It’s not often that a film or television show can succeed in utterly triggering my phobias but the opening scene of Outcast manages to trigger two. I am so averse to cockroaches, just your average American house variety, that I cannot be in the same room as them. I also have an unhealthy and complete phobia of blood which has had some interesting moments in my career as a first aider.
Yet there on the screen we’re treated to macro shots of a cockroach before Joshua Austin (Gabriel Bateman) slams his head into the wall and proceeds to lick his blood and the remains of the roach off it.
Then things get slightly weird.
Following a rather disturbing scene with some cereal in Joshua’s kitchen, I’m beginning to think that Outcast might be that over-the-top brand of surreal horror when the penny drops. Joshua is possessed and boy, is he far gone.
Meet Kyle Barnes. Kyle (Patrick Fugit) is back in town following a spectacularly failed attempt at being a husband and father and he is not in a good place. Kyle just wants to be alone comma dammit and through a series of flashbacks we begin to see why. Kyle has seen this kind of things before, the kind of thing where a demon turned a loved one into a rabid monster, and it seems that it is here to meet him again.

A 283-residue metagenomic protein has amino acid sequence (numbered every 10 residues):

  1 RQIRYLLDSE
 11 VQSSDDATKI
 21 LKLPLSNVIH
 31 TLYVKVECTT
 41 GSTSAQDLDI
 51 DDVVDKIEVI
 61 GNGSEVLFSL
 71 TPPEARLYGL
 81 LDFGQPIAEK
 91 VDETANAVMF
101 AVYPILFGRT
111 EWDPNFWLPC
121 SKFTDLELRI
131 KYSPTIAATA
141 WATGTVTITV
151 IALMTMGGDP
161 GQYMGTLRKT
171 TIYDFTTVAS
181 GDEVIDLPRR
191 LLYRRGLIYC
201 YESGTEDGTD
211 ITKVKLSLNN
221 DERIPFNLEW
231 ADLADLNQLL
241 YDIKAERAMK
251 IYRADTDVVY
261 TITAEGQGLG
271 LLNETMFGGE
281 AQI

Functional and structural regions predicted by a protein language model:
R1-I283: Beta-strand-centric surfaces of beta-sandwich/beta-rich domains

Kyle is dark and brooding and definitely damaged and I am beginning to suspect that Outcast is going to be my next major obsession.
Enter Reverend Anderson (Philip Glenister). The reverend was there the night it all went wrong with Kyle’s mother and it is he who comes looking for Kyle in the wake of this new tragedy. Can they save this boy before it is too late and can they prevent him suffering the same fate as Kyle’s mother?
One thing is for sure, Demon Joshua is a little too eager to see Kyle and just what is it that Kyle holds inside him that the system is so eager to get its lungs on? We don’t know yet but we do know that the demon is averse to Kyle’s blood. What is he exactly?
I try not to be picky when it comes to horror but I do prefer there to be an actual plot and some occasional character development. Outcast promises to have both and I am loving how the story unfolds with the use of flashbacks. We get small snippets of the events with Kyle’s mother but it is the flashbacks of his wife that are most telling. Yes, I definitely think this is going to become one of my favourite shows.